Newspaper article The Christian Science Monitor

Gingrich and the 'Someone Else' Urge

Newspaper article The Christian Science Monitor

Gingrich and the 'Someone Else' Urge

Article excerpt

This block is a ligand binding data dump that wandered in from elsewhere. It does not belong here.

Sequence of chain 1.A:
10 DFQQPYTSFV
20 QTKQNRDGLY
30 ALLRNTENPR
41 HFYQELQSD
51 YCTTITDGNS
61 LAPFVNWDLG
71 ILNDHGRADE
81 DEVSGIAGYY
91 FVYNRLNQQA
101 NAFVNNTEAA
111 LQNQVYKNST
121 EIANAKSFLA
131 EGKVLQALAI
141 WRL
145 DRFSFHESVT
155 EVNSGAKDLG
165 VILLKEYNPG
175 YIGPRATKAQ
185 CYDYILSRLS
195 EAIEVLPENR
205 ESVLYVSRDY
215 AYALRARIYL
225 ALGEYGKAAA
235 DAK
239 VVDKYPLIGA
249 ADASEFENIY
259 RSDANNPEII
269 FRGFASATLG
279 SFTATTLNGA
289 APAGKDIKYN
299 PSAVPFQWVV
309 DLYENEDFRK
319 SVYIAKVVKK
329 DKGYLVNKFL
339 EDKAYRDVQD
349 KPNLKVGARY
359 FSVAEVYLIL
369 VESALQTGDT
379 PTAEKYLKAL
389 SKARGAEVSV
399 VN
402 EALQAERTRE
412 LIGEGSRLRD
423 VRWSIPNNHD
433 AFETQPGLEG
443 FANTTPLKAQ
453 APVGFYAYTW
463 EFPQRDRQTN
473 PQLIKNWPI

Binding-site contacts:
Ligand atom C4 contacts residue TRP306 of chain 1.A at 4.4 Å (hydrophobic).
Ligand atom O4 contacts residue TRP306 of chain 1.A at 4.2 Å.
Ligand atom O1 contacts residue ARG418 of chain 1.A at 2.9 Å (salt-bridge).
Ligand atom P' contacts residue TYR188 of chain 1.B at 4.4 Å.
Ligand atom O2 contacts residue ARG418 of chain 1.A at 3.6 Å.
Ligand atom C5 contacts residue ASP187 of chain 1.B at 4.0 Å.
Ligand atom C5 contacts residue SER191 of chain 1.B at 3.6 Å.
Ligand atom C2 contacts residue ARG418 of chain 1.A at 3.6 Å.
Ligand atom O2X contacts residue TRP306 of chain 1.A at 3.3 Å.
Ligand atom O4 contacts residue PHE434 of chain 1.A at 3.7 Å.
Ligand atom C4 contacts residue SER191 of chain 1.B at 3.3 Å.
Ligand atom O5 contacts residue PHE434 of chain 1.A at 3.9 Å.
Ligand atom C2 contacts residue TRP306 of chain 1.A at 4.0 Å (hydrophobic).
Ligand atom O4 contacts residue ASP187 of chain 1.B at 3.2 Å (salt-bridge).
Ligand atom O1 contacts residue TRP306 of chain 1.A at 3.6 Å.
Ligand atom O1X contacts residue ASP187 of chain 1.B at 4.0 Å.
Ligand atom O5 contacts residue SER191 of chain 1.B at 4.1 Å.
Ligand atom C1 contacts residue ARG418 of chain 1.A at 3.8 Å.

A PUBLIC desire for change drove the last presidential election and the congressional elections of 1994. This voter dissatisfaction with the status quo is still at work. It's evident in the widespread unhappiness with the president and with those Republicans who seek to replace him. There's definitely a yearning out there among the voters for "someone else" - someone who, of course, is deemed presidential material. That's why Colin Powell is getting so much attention. It's also why Bill Bradley and his possible challenge of Bill Clinton stirred up so much interest. Ross Perot benefited from this same public dissatisfaction in 1992. And the polls show he would still pick up around 20 percent of the vote if he again became a third-party candidate. Right now it appears that it will be Bill Clinton vs. Bob Dole in next year's election. Today if there were an election and if a "neither of the above" square was available on the ballot, I think that category might well get the most votes. New polls show Clinton has moved up from around 43 percent to 49 percent in public approval. He has bobbed back and forth in that range since his election in 1992 with 43 percent of the vote. But the number of people who strongly oppose Clinton remains very high - about 40 percent. It's saying the obvious, but I'll say it: He's not a popular president. None of the current leaders among the GOP challengers - Bob Dole, Phil Gramm, or Pat Buchanan - is widely popular among Republican voters. Dole, to many Republicans, seems a retread, someone who has shown in the past he has trouble winning. Gramm, to many Republicans, is perceived as a candidate whose tough ideological talk won't carry him too far. And Buchanan? Most moderate Republicans are put off by his confrontational approach. Yes, right now I think this less-than-popular president would defeat any of the present leading GOP challengers simply because the latter would be less popular. …
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